Steven Berkoff in Corpse

Berkoff
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Steven Berkoff‘s CORPSE is a fascinating coup de theatre. Sirs in Purgatory – Ralph Richardson, Lawrence Olivier and John Gielgud – bittersweetly reminisce on the highpoints and lowpoints of their careers, with drunken Celts on either side – Richard Burton and Peter O’Toole – to keep things from getting too genteel.
 
It is not merely laugh-out-loud funny, and not consistently so, because it is so serious. It’s a meditation on the actor’s art and on the poetic intensity that fires the soul of the greatest performers. Berkoff has distilled a lifetime’s experience and observation into this metaphysical drawing-room comedy.
 
That Berkoff plays Olivier adds another layer of wry humour, and works well at the delightful denouement. A maverick outsider luxuriates in the role of British Theatre’s most iconic modern thespian. There is room for ironic manoeuvre.
 
Though there are satirical moments, it is a very affectionate portrait of the great men, warts and all, and also properly researched. Berkoff’s polemical thrust is to argue that these legends of the stage and screen managed to do something that it is no longer possible to do. The directorial culture of today inhibits, even prohibits, actors from giving the Haley’s comet performances of yesteryear, e.g. Olivier’s Othello. Political correctness, it is suggested, is also a problem.
 
The legendary actor none of them ever saw, Edmund Kean, is also spoken of highly here, via Byron, and a hilarious true story unfolds of the gift of a Byronic sword passed or otherwise down the generations of acting geniuses.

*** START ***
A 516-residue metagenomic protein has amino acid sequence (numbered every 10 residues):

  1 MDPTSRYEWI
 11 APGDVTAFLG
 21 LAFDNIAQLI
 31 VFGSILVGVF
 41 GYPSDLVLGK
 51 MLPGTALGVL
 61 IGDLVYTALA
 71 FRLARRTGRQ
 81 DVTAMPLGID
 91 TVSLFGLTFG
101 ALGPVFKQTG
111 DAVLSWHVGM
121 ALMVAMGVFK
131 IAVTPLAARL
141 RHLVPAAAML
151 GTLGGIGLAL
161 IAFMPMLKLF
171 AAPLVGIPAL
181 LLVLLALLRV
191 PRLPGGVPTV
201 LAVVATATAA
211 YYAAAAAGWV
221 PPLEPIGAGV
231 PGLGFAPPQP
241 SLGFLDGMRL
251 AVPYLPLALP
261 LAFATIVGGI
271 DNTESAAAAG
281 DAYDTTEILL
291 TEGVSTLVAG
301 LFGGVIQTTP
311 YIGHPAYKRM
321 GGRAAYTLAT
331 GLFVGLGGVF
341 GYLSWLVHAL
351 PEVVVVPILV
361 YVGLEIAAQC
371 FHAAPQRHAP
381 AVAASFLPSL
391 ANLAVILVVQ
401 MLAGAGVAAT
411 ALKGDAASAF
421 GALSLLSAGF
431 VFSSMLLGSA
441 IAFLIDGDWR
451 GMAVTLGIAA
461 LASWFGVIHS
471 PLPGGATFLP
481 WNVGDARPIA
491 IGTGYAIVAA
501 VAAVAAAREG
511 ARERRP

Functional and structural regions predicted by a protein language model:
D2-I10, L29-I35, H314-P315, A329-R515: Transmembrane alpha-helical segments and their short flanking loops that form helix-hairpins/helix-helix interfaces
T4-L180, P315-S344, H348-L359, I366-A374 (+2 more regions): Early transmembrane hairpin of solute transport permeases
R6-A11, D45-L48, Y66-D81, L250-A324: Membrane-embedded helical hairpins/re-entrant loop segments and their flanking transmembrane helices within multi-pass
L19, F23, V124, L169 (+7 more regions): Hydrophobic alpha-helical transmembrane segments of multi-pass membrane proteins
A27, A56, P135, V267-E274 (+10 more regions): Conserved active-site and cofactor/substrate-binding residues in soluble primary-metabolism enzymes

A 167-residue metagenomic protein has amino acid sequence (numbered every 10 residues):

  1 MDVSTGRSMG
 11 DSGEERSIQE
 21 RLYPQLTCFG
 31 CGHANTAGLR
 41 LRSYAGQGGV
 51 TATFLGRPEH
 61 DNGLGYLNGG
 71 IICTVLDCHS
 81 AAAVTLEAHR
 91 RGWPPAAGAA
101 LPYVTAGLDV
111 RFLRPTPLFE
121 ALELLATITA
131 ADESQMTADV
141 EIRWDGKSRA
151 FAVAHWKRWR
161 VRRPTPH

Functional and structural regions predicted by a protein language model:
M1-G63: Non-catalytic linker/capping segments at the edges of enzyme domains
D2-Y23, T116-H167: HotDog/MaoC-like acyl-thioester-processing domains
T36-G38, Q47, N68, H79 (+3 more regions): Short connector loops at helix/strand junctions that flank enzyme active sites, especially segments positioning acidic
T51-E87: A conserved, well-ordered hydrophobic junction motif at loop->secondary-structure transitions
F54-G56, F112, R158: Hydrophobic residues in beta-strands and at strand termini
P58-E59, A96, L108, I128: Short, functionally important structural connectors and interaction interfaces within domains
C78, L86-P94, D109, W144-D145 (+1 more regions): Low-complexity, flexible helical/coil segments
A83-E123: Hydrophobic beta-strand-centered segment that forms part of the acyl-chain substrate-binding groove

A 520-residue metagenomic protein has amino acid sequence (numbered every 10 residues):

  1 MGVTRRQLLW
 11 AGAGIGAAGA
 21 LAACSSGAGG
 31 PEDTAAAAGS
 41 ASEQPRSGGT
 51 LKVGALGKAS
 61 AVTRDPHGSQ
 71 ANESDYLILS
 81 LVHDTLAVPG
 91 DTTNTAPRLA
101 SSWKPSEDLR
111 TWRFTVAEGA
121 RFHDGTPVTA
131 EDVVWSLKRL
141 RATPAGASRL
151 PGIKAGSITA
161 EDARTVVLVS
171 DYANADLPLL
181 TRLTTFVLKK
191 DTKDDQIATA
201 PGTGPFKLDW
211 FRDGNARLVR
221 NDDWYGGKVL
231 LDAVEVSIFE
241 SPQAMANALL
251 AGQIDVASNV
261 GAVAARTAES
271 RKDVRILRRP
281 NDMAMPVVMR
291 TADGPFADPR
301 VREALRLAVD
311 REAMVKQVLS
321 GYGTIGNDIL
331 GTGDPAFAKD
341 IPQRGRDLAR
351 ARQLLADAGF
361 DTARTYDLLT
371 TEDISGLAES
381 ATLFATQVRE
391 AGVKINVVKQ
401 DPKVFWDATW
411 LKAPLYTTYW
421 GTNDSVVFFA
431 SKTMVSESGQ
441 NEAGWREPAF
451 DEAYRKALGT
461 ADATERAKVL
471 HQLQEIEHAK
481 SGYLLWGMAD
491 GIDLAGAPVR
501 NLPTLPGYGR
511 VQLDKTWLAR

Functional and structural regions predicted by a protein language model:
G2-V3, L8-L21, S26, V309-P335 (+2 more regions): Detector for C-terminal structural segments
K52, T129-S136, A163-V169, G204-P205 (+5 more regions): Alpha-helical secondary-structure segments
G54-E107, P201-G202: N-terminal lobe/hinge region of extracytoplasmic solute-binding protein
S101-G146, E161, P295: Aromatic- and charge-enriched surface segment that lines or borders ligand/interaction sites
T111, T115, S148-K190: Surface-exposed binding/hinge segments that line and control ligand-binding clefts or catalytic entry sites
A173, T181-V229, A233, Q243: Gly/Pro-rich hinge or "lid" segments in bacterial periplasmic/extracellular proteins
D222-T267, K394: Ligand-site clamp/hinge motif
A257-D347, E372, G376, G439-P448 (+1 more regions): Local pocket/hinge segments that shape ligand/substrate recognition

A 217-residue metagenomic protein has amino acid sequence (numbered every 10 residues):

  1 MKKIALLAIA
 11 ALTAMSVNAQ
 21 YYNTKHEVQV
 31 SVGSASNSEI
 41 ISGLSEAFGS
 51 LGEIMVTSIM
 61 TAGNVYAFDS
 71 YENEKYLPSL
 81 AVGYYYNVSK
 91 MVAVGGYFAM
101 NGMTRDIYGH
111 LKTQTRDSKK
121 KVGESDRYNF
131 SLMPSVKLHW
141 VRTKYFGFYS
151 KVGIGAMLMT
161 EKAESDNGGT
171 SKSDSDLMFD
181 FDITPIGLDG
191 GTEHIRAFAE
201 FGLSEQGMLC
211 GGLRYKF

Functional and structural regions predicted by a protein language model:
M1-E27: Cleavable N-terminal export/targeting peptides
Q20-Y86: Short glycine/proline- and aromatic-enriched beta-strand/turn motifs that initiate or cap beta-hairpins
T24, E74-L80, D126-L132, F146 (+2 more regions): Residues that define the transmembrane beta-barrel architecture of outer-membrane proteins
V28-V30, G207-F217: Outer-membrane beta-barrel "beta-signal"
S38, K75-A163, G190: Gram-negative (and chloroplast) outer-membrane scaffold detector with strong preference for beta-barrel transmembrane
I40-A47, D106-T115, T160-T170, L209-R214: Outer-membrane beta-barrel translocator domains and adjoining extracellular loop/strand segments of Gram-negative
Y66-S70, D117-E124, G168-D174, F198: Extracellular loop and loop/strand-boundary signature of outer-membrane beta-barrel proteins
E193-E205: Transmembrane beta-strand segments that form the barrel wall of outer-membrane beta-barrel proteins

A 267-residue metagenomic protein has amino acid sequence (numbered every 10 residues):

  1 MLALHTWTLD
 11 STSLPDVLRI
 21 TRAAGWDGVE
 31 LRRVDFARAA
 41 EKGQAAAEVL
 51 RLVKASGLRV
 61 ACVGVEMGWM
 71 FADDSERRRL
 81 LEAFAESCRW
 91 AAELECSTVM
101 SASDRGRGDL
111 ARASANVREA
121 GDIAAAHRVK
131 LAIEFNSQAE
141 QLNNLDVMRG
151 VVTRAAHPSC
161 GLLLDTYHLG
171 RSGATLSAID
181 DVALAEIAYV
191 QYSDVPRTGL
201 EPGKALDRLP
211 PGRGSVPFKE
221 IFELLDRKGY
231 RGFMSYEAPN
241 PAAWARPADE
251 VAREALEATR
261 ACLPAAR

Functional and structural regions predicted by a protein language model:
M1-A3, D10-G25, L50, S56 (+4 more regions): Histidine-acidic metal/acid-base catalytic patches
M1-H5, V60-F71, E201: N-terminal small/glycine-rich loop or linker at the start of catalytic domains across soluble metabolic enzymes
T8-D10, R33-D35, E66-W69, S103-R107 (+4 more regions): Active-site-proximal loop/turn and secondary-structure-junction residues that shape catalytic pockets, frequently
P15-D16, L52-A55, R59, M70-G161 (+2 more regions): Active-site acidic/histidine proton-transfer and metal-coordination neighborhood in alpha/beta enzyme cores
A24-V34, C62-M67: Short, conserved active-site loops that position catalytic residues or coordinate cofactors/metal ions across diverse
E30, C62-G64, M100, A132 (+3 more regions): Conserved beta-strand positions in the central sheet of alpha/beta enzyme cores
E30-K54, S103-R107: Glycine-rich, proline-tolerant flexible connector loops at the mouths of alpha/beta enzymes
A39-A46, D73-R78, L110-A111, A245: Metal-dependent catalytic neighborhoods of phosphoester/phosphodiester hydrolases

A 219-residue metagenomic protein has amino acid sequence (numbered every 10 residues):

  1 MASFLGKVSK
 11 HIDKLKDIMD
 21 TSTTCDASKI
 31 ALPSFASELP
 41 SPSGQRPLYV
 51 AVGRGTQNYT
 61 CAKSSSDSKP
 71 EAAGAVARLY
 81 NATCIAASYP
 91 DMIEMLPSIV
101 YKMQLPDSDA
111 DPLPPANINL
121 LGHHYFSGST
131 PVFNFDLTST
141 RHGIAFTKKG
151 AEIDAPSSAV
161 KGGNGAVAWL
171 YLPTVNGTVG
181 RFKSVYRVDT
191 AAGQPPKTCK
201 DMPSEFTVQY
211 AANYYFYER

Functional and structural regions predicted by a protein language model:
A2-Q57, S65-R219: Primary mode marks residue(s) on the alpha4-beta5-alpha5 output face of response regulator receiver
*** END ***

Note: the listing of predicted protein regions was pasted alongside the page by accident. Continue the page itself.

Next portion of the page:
Last night’s performance at Pleasance was a rehearsed reading so it feels like it’s still something of an almost completed work-in-progress. I particularly enjoyed George Telfer’s Gielgud and Glen McCready’s Burton for their uncannily achieved physical and vocal resemblances to their characters.
 
Berkoff writes so very well. He is a dramatic poet in the Aristotleian sense. Hints of Shakespearean conspiracy theory gave way to a fruitful comparison of Shakespeare with Harold Pinter, honouring both. There is wit and even shots of spirituality in the text, as well as his trademark intensity. Doubtless there may be disagreement among the ranks of younger generations of actors about whether or not it is possible to emulate the Sirs and the hell raisers of yore, and yes it’s a masculine feast, but few of them would not find something to wonder at in this production.
 
Review: Niall McDevitt
 
Photo: Julie Goldsmith 
Steven Berkoff as Lawrence Olivier in Corpse
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corpse
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CORPSE – A rehearsed reading of a world premiere by Steven Berkoff.
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Thursday 21st & Friday 22nd January, 7pm.
Tickets £5.
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A unique opportunity to hear the latest work from a theatrical legend. The Pleasance are delighted to host two public readings of  ‘Corpse’ by Steven Berkoff, directed by and starring Berkoff himself.
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Laurence Olivier, Peter O’Toole, John Gielgud, Ralph Richardson and Richard Burton. Berkoff puts five giants of the stage and a golden era of the classical stage under the microscope in a new play that fizzes with the deliciously sharp turn of phrase and coruscating wit that we have come to anticipate from this icon of the modern stage.
100 tickets per night available only – BOOK NOW!
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